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Sugar-cane Coca Cola in NYC?
February 20, 2006 7:05 PM   Subscribe

Where can I buy sugar-cane Coca Cola (or comparable colas) in New York City? I went to Italy last year and was able to enjoy Coke sweetened with sugar cane instead of the awful high-fructose corn syrup glop, and I have been dreaming about the stuff every since.

Apparently the sugar-cane-sweetened Coke is still produced in Mexico; but at this point I am not willing to travel that far just to get a soft drink. (I would, however, be willing to travel a few hours from NYC, if required.)

I also hear that a kosher cane-sweetened version of Coke is produced for Passover, and intend to stock up when that time of the year comes around. I suppose it won't be hard to find in this city, but if anyone knows of a particularly good place to buy it, I would like to know.

I have encountered various esoteric cola brands in stores here. They tend to be on the expensive side, and taste more like cola and less like Coke. One product in particular, Boylan Sugar Cane Cola, tastes like root beer, ie. minty mouthwash, and should not be mentioned.

Friends also tell me that RC Cola is made with sugar cane and is an excellent substitute, but I have not been able to find it anywhere here. Friends have not been able to tell me where I could buy the stuff, however.

This Slashfood post talks about a WSJ article about how Mexican Coca Cola is being imported and sold in various places in the US. Their link is broken, however, and I have not been able to find the article online. Have anyone found this stuff in New York?
posted by gentle to Food & Drink (35 answers total)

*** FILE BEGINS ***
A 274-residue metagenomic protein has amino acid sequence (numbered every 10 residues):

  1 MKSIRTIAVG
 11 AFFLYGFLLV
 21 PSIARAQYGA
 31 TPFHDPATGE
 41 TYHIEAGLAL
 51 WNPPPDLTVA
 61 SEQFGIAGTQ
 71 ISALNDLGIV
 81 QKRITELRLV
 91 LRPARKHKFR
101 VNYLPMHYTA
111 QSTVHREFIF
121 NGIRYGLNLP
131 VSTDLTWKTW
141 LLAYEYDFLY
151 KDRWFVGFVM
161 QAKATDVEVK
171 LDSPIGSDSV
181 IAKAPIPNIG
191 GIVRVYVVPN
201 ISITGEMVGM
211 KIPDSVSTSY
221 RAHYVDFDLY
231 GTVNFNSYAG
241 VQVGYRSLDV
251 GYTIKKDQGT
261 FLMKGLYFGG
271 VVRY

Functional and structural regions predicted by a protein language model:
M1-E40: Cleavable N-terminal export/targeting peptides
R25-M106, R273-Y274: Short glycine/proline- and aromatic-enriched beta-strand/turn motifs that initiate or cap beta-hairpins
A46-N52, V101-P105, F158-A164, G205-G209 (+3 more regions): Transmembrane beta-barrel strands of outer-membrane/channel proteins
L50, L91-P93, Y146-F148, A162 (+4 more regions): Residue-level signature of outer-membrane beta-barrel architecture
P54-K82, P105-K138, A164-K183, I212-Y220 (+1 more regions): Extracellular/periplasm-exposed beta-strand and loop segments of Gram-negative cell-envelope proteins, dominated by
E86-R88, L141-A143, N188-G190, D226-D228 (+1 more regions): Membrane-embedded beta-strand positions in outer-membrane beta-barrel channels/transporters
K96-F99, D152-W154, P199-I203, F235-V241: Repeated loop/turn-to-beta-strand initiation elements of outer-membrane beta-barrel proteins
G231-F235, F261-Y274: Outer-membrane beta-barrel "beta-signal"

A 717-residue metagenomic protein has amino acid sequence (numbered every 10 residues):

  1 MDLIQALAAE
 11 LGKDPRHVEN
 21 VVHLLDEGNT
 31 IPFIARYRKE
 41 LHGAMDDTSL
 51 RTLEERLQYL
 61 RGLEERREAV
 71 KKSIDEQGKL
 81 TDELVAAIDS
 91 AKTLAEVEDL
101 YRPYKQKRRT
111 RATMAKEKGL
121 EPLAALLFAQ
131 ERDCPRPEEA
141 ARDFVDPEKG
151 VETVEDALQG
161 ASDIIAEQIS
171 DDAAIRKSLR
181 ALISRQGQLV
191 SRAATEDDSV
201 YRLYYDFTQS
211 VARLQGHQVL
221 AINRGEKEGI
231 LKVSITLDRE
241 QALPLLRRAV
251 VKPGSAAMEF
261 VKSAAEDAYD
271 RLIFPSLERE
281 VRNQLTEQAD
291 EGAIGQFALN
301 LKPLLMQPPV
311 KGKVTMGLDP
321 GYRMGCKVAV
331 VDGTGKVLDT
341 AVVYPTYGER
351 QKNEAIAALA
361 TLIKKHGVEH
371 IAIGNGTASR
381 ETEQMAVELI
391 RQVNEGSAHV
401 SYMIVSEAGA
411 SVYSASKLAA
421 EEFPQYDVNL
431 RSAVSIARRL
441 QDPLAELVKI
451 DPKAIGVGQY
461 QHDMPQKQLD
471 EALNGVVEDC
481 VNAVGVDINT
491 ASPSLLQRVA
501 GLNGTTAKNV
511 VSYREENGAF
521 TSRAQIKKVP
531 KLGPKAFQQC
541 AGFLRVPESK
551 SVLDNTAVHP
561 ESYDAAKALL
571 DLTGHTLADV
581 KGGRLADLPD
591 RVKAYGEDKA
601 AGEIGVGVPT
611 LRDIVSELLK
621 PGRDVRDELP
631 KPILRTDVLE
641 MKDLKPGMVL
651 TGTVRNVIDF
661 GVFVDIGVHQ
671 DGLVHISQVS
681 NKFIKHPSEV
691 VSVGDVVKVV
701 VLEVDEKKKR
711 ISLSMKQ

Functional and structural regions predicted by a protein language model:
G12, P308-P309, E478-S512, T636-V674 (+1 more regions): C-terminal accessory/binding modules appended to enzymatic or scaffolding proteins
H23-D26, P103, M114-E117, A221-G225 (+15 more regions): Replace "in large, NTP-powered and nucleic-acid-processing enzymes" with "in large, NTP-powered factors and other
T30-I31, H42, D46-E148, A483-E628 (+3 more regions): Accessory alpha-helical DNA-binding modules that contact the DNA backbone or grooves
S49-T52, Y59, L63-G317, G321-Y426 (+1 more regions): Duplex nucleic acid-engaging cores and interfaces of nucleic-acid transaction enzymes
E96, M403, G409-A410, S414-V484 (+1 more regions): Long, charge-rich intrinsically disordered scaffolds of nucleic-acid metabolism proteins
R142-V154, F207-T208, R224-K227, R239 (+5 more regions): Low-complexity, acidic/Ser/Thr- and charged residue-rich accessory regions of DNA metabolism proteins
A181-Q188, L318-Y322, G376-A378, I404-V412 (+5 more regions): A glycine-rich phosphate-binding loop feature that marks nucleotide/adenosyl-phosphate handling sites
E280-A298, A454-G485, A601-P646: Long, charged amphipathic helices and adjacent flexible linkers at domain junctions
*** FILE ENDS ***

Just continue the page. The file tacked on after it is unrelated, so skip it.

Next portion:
I read the WSJ article, and it said that most of the stuff coming into the US (all illegally) is being sold in Mexican markets. Maybe try some hispanic-heavy bodegas?
posted by occhiblu at 7:10 PM on February 20, 2006


Someone wrote in a previous thread that you can get it at Jewish delis, because it's kosher.
posted by solid-one-love at 7:10 PM on February 20, 2006


A little Googling found a great web site:

http://www.sodapopstop.com/products/detail.cfm?link=554

I've never dealt with them before, but they do have Mexican Coca-Cola, as well as lots of really nifty stuff!
posted by gregvr at 7:14 PM on February 20, 2006


We also get sugar Coke not corn Coke in Canada.
posted by Mitheral at 7:17 PM on February 20, 2006


There must be some brands of cola in the US that use sucrose (rather then fructose) for sweetening.
posted by delmoi at 7:17 PM on February 20, 2006


comparable colas: Whole Foods (definitely in NYC) and Trader Joe's (not sure) both have a good selection of sugar-cane colas and other cane-sweetened sodas.
posted by whatzit at 7:19 PM on February 20, 2006


Actually, Whole Foods' store brand is sugar-cane sweetened. I haven't tried their cola, but I love the ginger ale. That might be worth checking out. (And pretty much any soda in the health/organic food aisle of your supermarket will be non-corn-syruped.)
posted by occhiblu at 7:20 PM on February 20, 2006


Or, what whatzit said!
posted by occhiblu at 7:20 PM on February 20, 2006


Its funny ...when I was living in the UK, American friends of mine told me to try the 'real' Coca Cola made with high fructose corn syrup as it tasted "so much better". I spent ages trying to track down an American Coke. Good luck in your search.
posted by xoe26 at 7:22 PM on February 20, 2006


The Kosher for Passover corn-free Coke will indeed be hitting shelves soon. I'd head to Brooklyn or Queens if I were you: places like Shop Smart (2640 Nostrand Avenue, Brooklyn) and Supersol (68-18 Main Street, Kew Gardens Hills) will have tons of it. Kosher supermarkets, or places with a Kosher for Passover section (Food Emporium and PathMark come to mind) in Manhattan will probably have it too -- Supersol at 526 Amsterdam Ave, probably.